It’s a trap. I know it and you do, too. It leaves us feeling depleted, empty, tired and angry – trying to satisfy someone else, caring about their feelings more than our own. At the end of the day, you have to do what’s best for you! And I believe we can be freed from this desire to please people.
This horrible truth gets the best of us. The desire to see someone happy more than you desire to see yourself happy. It comes in subtle ways but the bottom line is always a stretching of your being to appease someone else’s wishes.
I had to come to this realization the hard way. (I’m stubborn by nature) and it starts with saying ‘no’ – as I wrote about in “Why No Isn’t Always a Bad Thing.” I am still learning to say no to things I know are, not necessarily bad, but are not the best for me.
It surfaces in simple things like going to another event after the next after a jammed packed day, and harder things like giving time when 24 hours isn’t enough or suffering through hardship not entirely your own. People pleasing is a trap, repeat A TRAP.
It stifles our growth, sanity and happiness. It suffocates our own will, wants, and desires. True, sometimes our desires aren’t always the best but it doesn’t mean we’re allowing anyone else’s desires to prevail.
I am learning the art of no. And that begins by recognizing the root of why I people please in the first place. It happened to me recently. The people pleasing gene was in full effect. I had to say no but I felt horrible about doing it. One of my friends invited me to be a part of a business venture. And because I value our relationship I didn’t want to let her down. When it came my time to speak up I hesitated. I, literally, went through the motions: shook my head up and down, made small talk and outlandish promises I knew I couldn’t keep. It took every bit of 24 hours for me to renege on my promise (I know, I know). But as I thought more about it I realized if our friendship was based on business then we would never have been friends. I couldn’t believe our friendship would be that superficial in the first place. And as I see it, I know I now run the risk of her seeing me as a friend who is flakey. And I never want to be known to make it snow.
The team just wasn’t a good fit for me. And once I realized that I knew I had to decline the offer. And I must say after I did, everything in me felt right.
I knew deep down that opportunity was NOT for me. I didn’t agree to it because it didn’t fit with what I have going on currently in life, my schedule, my goals and future. I wasn’t fully sold and I knew a commitment like that would require a lot of time, energy, and resources all of which I wasn’t ready to extend. I also could have saved her a lot of time wasted explaining in detail her proposal. And for that, I felt completely bad. Being upfront about your disinterest helps others understand you better and then move on.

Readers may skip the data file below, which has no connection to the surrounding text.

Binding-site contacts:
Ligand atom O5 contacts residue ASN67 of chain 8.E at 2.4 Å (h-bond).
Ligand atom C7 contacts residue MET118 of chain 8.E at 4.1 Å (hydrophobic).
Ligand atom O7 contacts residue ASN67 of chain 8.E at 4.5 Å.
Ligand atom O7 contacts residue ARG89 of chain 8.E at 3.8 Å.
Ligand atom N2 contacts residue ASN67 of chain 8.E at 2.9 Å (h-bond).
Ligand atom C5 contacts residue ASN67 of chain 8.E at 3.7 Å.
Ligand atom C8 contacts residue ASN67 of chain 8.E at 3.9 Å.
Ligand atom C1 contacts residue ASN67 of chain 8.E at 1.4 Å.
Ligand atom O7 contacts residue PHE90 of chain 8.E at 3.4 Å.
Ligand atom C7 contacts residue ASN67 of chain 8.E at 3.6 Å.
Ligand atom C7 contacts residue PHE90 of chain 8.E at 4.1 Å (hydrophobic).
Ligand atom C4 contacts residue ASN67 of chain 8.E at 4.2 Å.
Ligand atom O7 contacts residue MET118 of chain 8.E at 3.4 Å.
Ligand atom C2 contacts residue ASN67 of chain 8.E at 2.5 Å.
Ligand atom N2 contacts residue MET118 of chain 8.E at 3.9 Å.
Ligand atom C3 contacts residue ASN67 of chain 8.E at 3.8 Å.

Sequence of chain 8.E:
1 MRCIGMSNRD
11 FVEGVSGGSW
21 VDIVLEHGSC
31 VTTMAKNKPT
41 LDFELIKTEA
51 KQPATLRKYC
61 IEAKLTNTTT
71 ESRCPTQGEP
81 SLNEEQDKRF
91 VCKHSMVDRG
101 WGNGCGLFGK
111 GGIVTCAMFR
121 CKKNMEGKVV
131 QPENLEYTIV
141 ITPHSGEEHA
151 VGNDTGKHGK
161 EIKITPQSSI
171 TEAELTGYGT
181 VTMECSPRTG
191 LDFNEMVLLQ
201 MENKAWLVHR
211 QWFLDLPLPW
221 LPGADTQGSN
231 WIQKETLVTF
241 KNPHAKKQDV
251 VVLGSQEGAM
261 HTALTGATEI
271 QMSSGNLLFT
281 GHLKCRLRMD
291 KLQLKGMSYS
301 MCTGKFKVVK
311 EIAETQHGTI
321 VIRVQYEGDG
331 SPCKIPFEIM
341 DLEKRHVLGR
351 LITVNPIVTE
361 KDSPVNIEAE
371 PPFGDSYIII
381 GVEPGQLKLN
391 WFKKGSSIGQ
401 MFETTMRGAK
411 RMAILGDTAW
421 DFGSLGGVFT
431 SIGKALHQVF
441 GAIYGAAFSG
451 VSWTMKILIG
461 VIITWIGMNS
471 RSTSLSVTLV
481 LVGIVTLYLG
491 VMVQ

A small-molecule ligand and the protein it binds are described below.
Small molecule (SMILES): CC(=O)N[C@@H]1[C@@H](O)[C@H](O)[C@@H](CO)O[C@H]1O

We have to let go of this bad feeling because we tell someone no. It doesn’t make us bad people and it doesn’t make us rude.
Honestly, I believe deep down that my desire to people please is a silent cry for others to like me. And pleasing them, at whatever cost, would make me somehow better in their eyes. It’s crazy to believe anyone will like me by agreeing to things out of character. As I wrote about in “Because Being Honest Isn’t Easy,” if I’m not being myself then why do anything out of character to appease someone else. Of course, I value the close relationships I have with loved ones and friends but I would never risk my character, sanity or integrity to please them. It may sound harsh or rude but it is absolutely true.
Once we realize that simple truth – disagreeing to please someone doesn’t mean they’re not pleased with us, can set us free. The trap is in believing we have to do everything asked of us to hold on to a friendship. And if you have to keep doing things to please them then that friendship was rocky from the start. It doesn’t mean you love them any less it just means you love yourself more. It also doesn’t mean you’re a rude person it just means you’re a person who knows what she wants and knows what she doesn’t need.
It’s time we stopped caring about what people think and start caring more about what we think of ourselves. There are several factors that could make someone people please and I’m absolutely certain how people we’re striving to please see us is one. Free yourself from this trap by focusing your attention on you: your goals, your family, your health and less on what others might think of these things. And when we really think of it none of what others believe of us matters. It gets harder when we consider closer relationships with parents and significant others. And those are the hardest ones to say no to. Sure, you want to make your parents happy but what if we did everything our parents wanted us to? We would never take any risks or learn life the hard the way. What if we did everything a boyfriend wanted us to? How would we know what we like and dislike in a relationship? And what type of mind control does he have on you?
Belles, we have to know that pleasing people is good but it should never cost us our sanity.
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